Letter: The Second Amendment
"A well-regulated Militia, being necessary to the security of a free State, the right of the people to keep and bear Arms, shall not be infringed." The reason for this amendment is unique in the Bill of Rights, as it contains a preface explaining it: Militias are necessary for the security of a free State. We cannot read the words "free State" here as a reference to the several states that make up the Union. This term in 18th century political discourse meant a free country or free polity.
As a general matter, the idea of collective rights was unknown to the Framers of the Constitution, and, there is James Madison’s own testimony that the provisions of the Bill of Rights relate—first—to private rights. The theory of collective rights is the invention of the Progressive founders of the administrative state, who sought to supplant the principles of limited government embodied in the Constitution.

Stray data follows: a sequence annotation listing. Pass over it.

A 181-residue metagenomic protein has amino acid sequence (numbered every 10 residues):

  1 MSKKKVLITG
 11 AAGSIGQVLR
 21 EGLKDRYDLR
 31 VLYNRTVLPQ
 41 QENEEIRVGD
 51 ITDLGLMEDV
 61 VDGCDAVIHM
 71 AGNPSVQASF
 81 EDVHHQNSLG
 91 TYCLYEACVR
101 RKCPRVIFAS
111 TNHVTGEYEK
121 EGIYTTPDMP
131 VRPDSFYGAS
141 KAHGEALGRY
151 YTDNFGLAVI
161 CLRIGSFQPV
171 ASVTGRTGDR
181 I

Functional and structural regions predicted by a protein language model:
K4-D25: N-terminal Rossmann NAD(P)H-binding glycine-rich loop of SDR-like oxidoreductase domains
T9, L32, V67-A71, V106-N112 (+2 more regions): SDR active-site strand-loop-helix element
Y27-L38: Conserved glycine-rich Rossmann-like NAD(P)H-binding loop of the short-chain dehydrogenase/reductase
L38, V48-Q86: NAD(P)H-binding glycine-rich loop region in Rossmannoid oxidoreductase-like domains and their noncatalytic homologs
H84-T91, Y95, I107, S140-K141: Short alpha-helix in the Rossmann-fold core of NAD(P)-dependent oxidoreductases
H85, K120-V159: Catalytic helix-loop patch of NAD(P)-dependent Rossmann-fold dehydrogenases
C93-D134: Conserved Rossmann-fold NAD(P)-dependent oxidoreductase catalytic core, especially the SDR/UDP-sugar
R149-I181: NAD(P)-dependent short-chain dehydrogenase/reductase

We need to remember the reason for the existence of America, and that was the basic human desire to be free, to be able to take care of themselves and their family. If we allow one part of our Bill of Rights to be weakened, we weaken all of them, and that we must never do.
If you want to learn more, read "The Second Amendment as an Expression of First Principles" by Edward J. Erler, California State University, San Bernardino.